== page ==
A peek into an acupuncture treatment with Kat Ao.
Yesterday a young man booked his first acupuncture session, looking for relief for an aching upper back muscle. Over half way into the treatment, he mentions the point I just used, the eighth in the session, is the first that’s actually felt like a needle (the previous points didn’t bring on a needle-like sensation). This cued me to explain one of my favorite features of Japanese-style acupuncture: If the short-term goal is to help our bodies out of a stressed state that causes pain, then the process has to be just as stress-free. In other words, healing is a process.
Back to the treatment. I explained how tension on his right hip, abdomen, and left shoulder can contribute to that nagging upper back. To test that I used points that released these distal tensions. And that nagging spot also toned down. So some myofascial connections were there. I listen to his story and we agreed the persistence of the pain (seven years!) didn’t seem to line up with what started it. And so I offered a possible pathophysiological explanation that may line up with the myofascial tensions. This cued me to explain two more great things about J-style: 1) musculoskeletal anatomy interacts with internal functions. In short, everything’s connected. 2) The long-term goal is to help our bodies respond appropriately to our present contexts. In short, change happens.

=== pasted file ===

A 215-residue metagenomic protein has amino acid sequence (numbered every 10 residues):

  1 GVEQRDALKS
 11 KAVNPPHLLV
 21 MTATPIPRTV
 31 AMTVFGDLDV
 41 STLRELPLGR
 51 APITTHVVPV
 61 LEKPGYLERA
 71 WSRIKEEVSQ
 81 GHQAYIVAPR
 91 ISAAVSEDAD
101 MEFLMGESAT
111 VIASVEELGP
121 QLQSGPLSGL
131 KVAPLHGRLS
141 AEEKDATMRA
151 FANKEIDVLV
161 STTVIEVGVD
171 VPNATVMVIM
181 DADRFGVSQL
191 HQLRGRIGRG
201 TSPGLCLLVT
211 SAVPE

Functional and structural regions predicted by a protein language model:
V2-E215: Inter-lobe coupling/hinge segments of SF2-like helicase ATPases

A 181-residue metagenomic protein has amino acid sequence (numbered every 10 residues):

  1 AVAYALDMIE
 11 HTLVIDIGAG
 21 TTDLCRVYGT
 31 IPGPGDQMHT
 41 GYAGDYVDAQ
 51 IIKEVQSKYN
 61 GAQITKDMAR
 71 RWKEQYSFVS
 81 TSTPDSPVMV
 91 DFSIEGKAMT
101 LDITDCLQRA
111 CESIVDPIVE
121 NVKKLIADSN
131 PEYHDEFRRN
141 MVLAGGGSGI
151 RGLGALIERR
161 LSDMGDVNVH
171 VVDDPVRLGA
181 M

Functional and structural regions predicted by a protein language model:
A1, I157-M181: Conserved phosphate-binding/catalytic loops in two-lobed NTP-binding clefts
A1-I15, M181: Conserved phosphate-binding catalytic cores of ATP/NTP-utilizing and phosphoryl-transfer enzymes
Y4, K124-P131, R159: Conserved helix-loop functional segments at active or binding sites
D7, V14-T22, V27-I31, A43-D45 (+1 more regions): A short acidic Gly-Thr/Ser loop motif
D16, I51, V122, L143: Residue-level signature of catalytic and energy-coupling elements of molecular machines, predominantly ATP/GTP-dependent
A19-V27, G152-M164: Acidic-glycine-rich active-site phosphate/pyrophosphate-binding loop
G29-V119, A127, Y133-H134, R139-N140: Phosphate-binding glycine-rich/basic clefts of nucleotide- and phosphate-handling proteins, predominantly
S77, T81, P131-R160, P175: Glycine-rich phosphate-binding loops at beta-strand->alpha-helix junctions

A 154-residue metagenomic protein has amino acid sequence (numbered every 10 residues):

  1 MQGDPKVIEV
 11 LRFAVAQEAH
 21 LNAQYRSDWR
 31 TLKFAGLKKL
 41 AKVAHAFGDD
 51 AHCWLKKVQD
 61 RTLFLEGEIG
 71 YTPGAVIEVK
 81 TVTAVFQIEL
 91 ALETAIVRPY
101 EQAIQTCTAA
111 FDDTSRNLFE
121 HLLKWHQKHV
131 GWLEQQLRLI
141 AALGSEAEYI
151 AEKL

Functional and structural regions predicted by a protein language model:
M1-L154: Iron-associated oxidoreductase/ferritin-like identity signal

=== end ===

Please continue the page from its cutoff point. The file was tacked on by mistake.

The hour ends and he feels different, like the conflict between him and his back has shifted. Results can happen when we respect that: a) healing is a process, b) everything’s connected, and c) change happens. These principles are relevant beyond an acupuncture treatment, and it’s that integrity between how we live in our bodies and what’s in our external environment that can be so inspiring. I’m grateful for communities that live by these principles and stand up for our future. And hope that in our own way as acupuncturists and as receivers of acupuncture, we contribute to something better.